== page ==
So for us BI/CRM consultants who believe in the end of the world and would like to join the Ark, time to switch :)

Thursday, April 11, 2013

Documentations in a typical project

As mentioned in my previous post, one can learn a lot from creating documentations for a software projects, it challenges the writer to approach and view the software project from different perspective and thus allowing the writer to have a better understanding overall.

The following are some of the common documentations one would encounter in a software project:
Software Architecture Document (SAD):

The software architecture documents (SAD) gives the reader a complete overview of the entire software architecture, you may not know how each individual component works, or what it does, but at least you know what components exist and forms the whole architecture. This is the best way to understand the whole enterprise architecture.

Functional Specification:

The functional specification is often written by a business analyst who has been to a meeting with the customer and note down all the functional requirements by the customer. There are usually a function specification for each individual "boxes" in the SAD with each describing the functionality in full detail. A good guidance of writing one would be thinking in terms of user cases to outline what the customer is trying to achieve and thus arriving to the list of functionality requirements of the boxes.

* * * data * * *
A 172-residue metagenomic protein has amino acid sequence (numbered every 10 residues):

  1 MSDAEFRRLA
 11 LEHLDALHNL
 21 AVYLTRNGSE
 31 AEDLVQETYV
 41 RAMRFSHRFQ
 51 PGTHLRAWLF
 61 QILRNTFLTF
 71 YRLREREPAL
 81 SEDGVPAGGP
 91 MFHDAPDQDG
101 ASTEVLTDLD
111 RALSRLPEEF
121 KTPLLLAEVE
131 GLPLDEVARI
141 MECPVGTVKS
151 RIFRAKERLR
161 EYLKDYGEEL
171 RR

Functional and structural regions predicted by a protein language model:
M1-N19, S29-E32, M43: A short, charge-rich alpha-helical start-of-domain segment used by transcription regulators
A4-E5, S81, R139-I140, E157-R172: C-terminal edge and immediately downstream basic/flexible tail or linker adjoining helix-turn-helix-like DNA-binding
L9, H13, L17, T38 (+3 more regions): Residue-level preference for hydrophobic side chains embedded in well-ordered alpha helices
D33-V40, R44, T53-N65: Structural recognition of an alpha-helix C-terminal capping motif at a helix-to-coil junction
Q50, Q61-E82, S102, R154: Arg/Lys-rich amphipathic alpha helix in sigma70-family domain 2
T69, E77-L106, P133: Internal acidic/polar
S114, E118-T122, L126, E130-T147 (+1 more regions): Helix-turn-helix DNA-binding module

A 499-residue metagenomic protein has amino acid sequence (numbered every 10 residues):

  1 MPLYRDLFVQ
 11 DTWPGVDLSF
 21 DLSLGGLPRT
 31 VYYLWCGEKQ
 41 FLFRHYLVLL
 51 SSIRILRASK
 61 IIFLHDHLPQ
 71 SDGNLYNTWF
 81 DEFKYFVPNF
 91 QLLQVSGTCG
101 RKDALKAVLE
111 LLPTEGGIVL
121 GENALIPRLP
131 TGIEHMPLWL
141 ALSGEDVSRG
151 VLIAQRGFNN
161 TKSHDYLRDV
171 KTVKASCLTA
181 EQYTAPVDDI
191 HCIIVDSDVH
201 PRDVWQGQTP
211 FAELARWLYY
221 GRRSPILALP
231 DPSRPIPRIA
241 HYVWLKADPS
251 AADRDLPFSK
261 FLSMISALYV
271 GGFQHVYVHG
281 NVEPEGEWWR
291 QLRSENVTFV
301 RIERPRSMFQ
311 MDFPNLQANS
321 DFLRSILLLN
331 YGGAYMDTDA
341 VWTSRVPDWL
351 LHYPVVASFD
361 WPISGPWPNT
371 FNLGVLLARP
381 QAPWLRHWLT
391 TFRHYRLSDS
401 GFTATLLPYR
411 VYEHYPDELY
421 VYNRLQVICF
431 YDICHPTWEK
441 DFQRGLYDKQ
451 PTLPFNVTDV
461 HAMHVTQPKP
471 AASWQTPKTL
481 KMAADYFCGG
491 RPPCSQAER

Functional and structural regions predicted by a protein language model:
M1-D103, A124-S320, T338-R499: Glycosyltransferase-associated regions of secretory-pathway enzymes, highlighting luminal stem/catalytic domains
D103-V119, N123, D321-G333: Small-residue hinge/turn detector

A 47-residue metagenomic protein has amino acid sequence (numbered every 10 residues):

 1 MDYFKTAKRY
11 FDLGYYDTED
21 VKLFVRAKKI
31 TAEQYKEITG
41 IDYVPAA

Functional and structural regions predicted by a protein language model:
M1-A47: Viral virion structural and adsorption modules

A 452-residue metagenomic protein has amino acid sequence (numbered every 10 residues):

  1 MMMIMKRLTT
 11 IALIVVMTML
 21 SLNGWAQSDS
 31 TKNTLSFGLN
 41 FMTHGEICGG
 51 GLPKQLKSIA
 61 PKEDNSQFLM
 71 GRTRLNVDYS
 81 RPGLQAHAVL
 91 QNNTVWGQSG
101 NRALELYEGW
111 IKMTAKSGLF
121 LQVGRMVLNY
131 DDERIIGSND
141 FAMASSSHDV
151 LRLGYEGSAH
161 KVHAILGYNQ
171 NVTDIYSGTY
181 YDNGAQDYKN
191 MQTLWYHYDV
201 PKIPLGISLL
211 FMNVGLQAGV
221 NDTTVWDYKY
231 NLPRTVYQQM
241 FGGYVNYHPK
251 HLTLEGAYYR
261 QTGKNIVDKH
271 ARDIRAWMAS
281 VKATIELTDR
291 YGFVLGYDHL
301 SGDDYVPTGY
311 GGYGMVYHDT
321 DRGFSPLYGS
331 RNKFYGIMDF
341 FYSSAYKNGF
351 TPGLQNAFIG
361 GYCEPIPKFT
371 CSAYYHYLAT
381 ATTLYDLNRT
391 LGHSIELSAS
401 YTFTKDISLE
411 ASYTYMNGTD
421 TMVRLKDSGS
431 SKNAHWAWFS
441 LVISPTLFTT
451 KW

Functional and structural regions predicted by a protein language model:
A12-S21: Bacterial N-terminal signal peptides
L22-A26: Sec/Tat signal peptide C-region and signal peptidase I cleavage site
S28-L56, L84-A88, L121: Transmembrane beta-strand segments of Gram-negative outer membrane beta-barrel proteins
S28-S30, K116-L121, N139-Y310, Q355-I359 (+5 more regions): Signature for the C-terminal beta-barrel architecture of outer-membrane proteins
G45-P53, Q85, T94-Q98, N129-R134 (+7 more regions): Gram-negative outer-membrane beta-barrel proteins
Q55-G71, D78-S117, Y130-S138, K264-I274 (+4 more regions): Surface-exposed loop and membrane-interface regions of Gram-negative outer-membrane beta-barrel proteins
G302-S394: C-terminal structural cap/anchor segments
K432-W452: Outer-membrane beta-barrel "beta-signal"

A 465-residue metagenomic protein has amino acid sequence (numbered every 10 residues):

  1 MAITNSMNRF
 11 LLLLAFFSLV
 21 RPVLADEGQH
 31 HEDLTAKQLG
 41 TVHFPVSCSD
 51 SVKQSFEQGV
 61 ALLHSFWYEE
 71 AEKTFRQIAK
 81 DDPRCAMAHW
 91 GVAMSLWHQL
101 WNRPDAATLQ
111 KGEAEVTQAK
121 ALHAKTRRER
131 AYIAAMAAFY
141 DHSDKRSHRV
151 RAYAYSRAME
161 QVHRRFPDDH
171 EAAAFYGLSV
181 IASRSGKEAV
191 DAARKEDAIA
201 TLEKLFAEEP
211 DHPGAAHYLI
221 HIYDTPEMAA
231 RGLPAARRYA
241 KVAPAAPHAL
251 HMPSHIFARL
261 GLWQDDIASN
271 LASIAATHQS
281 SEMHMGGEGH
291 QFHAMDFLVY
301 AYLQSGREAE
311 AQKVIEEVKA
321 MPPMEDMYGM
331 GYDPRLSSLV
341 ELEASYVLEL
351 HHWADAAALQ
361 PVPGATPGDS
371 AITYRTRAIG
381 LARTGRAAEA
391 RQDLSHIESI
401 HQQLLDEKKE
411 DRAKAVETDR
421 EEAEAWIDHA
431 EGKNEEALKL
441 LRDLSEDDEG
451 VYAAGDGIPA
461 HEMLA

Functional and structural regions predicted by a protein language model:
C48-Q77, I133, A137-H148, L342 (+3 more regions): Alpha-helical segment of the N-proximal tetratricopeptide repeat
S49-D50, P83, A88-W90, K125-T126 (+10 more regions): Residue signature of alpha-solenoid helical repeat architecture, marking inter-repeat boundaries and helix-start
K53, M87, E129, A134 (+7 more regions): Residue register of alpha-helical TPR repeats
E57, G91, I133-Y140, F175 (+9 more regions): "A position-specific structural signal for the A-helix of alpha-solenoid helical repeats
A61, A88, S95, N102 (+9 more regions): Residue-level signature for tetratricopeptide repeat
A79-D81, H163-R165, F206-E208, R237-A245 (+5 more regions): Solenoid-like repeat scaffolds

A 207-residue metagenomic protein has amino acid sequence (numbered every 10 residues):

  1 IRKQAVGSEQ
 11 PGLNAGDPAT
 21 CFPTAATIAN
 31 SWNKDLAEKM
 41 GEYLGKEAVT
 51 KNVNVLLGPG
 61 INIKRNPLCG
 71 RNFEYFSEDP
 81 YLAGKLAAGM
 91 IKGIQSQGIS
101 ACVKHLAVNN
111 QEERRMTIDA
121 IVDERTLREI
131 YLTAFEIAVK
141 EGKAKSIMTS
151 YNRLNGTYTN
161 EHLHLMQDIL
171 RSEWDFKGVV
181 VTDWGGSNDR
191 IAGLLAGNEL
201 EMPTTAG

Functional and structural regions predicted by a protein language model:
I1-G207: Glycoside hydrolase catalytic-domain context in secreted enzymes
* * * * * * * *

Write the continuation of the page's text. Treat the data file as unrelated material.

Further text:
Technical Specification:

The functional specification is then passed down to the lead developer who have several years of development experience along with some domain knowledge to translate into the technical specification. The finished product would then be the "bible" where the developers implement the solution strictly based on this document. In the document, usually the data objects, the manipulation of such objects and the presentation of the objects would be listed in detail. In a test driven design approach, one can write out the unit tests based on the functional specification as a staring point.

Test Cases:

As the implementation phase is coming to the end and the test phase approaches, the test team (a true luxury) will be getting ready to test the application. Together with the business analyst, lead developer a plan of how to test the application will be made and the test case document will be written. The test cases are usually based on the functional specification and need to cover all the use cases. Then the boundry cases need to be tested to make sure they are handled in the desired manner.

Deployment Guide/User Manual:

Once the implementation is completed and the project is entering the test phase awaiting delivery. It is time to start preparing the deployment guide, and the user manual. Some of the non specified behaviors would be described in this document to guide the user. Deployment guide would be required should the customer ever need to redeploy the system to a new server in the future. In the ideal case, the system works exactly the same as expected and no one will ever need to pull out the user manual. Well, when did the world ever function in the ideal way?